Investigating the aetiology of congenital hearing loss: What can Australian data tell us?

Dr Neha Sethi1, Dr Ken Peacock1, Ms Katherine O’Brien2, Dr Beverley Bennett1, Dr Elizabeth Peadon1

Deafness Centre, The Children’s Hospital at Westmead, Sydney, Australia,

Audiology Department, The Children’s Hospital at Westmead, Sydney, Australia

Background: There is limited Australian data on the causes of congenital hearing loss. The aim of this presentation is to contribute to our understanding of the investigation and aetiology of congenital hearing loss in Australia.

Methods: A retrospective review was undertaken of all patients born between January 2013 and June 2014 who were seen at the Deafness Centre at The Children’s Hospital at Westmead  with a confirmed diagnosis of congenital hearing loss. Demographic data, audiology results, investigation results and aetiological data were collected and reviewed.

Results: 138 infants were eligible for inclusion in the study. 42% of the population was male, with 15% coming from a non-English speaking background.  59% of the infants had bilateral hearing loss. The majority of hearing loss (57.2%) was sensorineural, with 23.9% conductive, 10.1% mixed and 9.4% due to Auditory Neuropathy Spectrum Disorder. Family history was the commonest risk factor identified (22.4%) followed by craniofacial anomalies (21.74%). There was significant variation in the range of investigations conducted based on the type of hearing loss and family preference, with an ophthalmology review being the commonest investigation. 32% of infants had abnormalities on neuroimaging. The commonest aetiology for congenital hearing loss was genetic, seen in 39.1% of our population.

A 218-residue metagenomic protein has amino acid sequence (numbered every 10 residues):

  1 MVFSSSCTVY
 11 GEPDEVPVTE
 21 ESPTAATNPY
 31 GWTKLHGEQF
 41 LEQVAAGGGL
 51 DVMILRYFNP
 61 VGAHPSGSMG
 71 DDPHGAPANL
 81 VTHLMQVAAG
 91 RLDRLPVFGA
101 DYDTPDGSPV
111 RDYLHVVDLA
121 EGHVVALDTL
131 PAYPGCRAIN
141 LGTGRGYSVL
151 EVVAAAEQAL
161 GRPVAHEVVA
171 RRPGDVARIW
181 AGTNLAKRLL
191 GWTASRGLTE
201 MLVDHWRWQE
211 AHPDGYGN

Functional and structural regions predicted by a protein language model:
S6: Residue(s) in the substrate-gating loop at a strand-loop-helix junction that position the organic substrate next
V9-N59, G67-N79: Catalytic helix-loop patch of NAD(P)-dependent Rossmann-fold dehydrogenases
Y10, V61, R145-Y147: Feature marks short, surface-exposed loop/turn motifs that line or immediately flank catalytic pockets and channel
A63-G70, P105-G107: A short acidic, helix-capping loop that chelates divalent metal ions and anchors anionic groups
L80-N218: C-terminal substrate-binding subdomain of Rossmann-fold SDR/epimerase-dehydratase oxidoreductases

Conclusion:  In this presentation, we will discuss our approach to aetiological investigation and the implications of the findings from our cohort.


Biography:

Elizabeth Peadon is a developmental paediatrician who has been working with children with hearing loss and deafness and their families for the past ten years.  She has been the Head of the Deafness Centre at The Children’s Hospital at Westmead for eight years.  Elizabeth enjoys listening to children and families as they share their journey.  She loves exploring data to find ways to give families more accurate answers to their questions.

About ANHSC

The Australasian Newborn Hearing Screening Committee aims to foster the establishment, maintenance and evaluation of high quality screening programs for the early detection of permanent childhood hearing impairment throughout Australia and New Zealand.

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